House Passes Compromise Defense Bill 

Troops will receive a 5.2 percent pay raise. 

A compromise National Defense Authorization Act for 2024 has passed both the Senate and House and is expected to be signed by President Biden. Although amendments had been offered to eliminate some of the more progressive provisions of the bill, such as paying for transgender surgeries or for travel expenses to obtain an abortion, the $886 billion bill received approval. 

An extension of the Foreign Intelligence Surveillance Act is included in the measure, something that has seen opposition in Congress because of its use to surveil Americans. Ahead of the vote, Representative Chip Roy of Texas said, “We have rampant [FISA] abuses going on. And this body is just going to extend the very mechanism of those abuses on the back of the National Defense Authorization Act.” 

Representative Doug Lamborn of Colorado, a member of the House Armed Services Committee, said, “It is crucial to pass this bill at a time when global security is threatened. Through the bill, Conservatives achieved major wins and ensured our men and women in uniform have the resources they need to defend our nation.” 

The NDAA authorized a pay raise for troops at 5.2 percent and other provisions related to benefits for service members, their health care, and quality of life.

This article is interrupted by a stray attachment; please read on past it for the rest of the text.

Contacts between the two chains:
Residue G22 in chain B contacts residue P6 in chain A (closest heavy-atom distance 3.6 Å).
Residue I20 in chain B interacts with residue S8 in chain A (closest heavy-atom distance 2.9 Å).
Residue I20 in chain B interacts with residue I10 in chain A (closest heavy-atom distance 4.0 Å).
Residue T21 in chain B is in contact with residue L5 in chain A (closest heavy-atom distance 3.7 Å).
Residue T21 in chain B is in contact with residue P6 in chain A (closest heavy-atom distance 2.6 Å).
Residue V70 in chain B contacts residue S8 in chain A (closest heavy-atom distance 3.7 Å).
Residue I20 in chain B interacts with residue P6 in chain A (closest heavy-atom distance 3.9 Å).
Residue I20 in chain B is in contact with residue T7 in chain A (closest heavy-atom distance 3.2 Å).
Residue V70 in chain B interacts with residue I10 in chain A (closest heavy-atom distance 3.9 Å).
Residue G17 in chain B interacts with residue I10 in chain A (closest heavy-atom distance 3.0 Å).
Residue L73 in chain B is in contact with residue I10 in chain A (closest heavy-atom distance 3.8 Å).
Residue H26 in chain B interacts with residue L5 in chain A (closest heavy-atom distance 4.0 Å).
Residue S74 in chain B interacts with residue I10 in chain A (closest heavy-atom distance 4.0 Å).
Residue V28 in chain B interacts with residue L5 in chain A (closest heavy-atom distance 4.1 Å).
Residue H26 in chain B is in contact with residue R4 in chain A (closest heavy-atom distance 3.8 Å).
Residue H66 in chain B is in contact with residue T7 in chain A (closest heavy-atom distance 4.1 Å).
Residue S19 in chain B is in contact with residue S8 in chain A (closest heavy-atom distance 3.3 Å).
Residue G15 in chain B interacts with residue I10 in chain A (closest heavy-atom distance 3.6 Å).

Funding for an independent inspector general for the U.S. military assistance provided to Ukraine was included. President Biden’s administration was also ordered to develop a purpose for unused border wall materials. 

“Today’s passage underscores our ironclad commitment to the people who bravely serve our country and their families, and our unshakable resolve to provide for a strong national security and national defense,” said House Armed Services Ranking Member Representative Adam Smith of Washington. 

As the Lord Leads, Pray with Us…

  • For Speaker Johnson and members of the House as they seek to keep America’s defenses strong.
  • For the Senate majority and minority leaders as they coordinate appropriations with the House.
  • For the president and his advisors as they come to agreements with members of Congress.

Sources: Washington Examiner, Daily Caller 

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